Artist Interview – Sophie Corrigan!

Hi All!
I’m going to continue my artist appreciation series with an interview with the wonderful, whimsical, (and not a little bit weird) – Sophie Corrigan!

These days you’d be pushed to NOT spot Sophie’s work, it’s popping up all over the place. Sophie Corrigan illustrates, felts, paints, sketches, sculpts, and masters a whole load of crafty endeavours. You can buy her greeting cards on the high street in Paperchase, her designs online via Redbubble, Society 6, and Ooh Deer, to name but a few, and her crafty tentacles are reaching further and further still every day, with Hallmark and Tesco already under her belt.

Sophie is a real sweetie. I think we first met online via Redbubble (you can see her designs here), and since then we’ve chatted, collaborated, and inspired each other!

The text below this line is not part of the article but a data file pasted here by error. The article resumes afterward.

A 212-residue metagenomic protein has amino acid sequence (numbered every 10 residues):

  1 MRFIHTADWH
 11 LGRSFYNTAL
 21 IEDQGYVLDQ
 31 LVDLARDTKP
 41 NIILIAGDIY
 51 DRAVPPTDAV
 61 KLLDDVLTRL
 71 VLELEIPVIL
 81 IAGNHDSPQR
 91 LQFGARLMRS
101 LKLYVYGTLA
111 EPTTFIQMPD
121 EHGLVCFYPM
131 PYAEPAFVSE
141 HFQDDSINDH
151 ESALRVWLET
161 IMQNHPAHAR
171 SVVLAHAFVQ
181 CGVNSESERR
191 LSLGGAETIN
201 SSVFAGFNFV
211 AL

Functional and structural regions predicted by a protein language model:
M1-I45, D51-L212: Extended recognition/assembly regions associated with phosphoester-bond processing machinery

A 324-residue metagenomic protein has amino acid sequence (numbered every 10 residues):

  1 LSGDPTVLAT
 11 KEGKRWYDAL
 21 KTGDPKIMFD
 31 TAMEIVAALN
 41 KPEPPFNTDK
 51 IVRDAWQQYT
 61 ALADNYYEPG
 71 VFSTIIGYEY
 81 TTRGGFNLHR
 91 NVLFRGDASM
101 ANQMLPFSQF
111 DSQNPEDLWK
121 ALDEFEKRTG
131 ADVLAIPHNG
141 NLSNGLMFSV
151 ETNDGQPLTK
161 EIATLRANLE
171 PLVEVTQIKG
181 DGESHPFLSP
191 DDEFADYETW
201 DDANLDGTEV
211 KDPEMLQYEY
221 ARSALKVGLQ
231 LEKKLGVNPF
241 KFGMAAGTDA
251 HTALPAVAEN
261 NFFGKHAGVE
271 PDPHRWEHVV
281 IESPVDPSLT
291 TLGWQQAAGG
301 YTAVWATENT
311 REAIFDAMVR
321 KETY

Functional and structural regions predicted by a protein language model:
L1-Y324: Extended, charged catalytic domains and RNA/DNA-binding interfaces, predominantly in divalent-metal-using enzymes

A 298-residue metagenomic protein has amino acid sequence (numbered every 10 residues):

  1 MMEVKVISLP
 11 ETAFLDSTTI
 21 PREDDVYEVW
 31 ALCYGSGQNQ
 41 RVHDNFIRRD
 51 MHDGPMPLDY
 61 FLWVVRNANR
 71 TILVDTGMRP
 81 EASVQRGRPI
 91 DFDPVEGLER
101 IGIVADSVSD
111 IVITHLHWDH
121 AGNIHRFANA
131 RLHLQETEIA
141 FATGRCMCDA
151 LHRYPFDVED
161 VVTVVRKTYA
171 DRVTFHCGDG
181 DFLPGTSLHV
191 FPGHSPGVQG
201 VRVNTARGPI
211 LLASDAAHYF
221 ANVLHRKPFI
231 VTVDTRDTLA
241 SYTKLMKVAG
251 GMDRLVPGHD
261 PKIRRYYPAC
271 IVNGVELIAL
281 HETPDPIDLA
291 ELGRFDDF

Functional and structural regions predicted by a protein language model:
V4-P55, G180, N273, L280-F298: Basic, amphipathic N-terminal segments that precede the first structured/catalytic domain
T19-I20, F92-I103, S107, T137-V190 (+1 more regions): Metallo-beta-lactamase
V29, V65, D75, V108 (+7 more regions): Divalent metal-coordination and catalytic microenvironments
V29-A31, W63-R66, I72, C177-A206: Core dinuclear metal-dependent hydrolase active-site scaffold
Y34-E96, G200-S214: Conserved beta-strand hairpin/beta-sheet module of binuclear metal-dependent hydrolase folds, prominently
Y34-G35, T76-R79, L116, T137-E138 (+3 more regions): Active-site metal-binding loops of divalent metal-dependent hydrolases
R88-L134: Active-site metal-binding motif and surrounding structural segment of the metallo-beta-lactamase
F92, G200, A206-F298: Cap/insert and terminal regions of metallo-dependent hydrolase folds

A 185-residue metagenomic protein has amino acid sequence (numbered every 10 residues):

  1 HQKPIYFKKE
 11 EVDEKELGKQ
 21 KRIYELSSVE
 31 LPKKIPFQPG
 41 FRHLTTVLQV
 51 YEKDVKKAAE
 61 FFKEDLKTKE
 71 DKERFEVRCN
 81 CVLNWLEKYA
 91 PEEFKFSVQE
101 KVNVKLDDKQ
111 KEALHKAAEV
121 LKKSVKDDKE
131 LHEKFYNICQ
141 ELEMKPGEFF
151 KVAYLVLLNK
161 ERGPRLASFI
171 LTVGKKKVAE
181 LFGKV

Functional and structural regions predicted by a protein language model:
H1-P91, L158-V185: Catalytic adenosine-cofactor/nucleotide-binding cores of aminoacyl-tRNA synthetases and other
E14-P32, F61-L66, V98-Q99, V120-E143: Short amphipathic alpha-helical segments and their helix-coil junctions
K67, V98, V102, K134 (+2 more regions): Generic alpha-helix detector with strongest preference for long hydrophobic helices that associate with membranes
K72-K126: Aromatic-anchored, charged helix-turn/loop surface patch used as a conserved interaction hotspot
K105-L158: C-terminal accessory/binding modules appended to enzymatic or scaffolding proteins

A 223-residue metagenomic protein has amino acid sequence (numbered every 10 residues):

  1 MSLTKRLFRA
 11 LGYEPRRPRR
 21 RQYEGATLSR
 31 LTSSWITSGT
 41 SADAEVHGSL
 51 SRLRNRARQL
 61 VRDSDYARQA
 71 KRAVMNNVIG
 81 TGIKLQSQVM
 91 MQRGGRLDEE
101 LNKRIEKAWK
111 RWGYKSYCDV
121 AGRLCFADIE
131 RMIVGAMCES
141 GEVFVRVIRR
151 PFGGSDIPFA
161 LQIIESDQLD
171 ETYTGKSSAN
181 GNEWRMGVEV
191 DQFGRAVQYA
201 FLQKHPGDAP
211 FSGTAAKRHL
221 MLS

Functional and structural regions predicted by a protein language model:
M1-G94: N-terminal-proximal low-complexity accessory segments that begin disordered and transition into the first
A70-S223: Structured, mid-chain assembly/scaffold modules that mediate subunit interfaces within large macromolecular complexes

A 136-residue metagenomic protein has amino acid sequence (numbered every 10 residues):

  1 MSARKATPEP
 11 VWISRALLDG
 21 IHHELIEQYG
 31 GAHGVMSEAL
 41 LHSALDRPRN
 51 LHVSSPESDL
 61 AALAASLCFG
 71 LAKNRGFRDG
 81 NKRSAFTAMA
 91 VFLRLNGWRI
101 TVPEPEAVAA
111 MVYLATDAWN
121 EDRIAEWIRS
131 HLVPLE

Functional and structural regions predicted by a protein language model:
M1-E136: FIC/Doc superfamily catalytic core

Sophie’s designs cover humour, the weird, the cute, and the personal, but she can tell you about that herself. 🙂 I’m so pleased to have several of her doodles on my own walls, including some tiny paintings she did of my needle felted creations (I was honoured!), and a large piece of me felting and surrounded by the odd little felted beings from Knittynudo. I believe she still has a couple of little Knittynudo bears and a pair of mischievous felted foxes to keep her company too!

Anyhoo – here are Sophie’s own words:

  1. Tell me about Sophie Corrigan Illustration, and the lovely quirky world you’re creating!

Hello!! I’m a full-time freelance illustrator, and my work is mainly based around the animal kingdom and nature – but I always try to add a sly hint of humour and quirkiness in everything I do! I try to make everything slightly weird, and also slightly cute – as those are my fave themes, and I naturally gravitate towards drawing like that anyway! I love to experiment with styles and medium, but pencil and digital editing is my main way of working.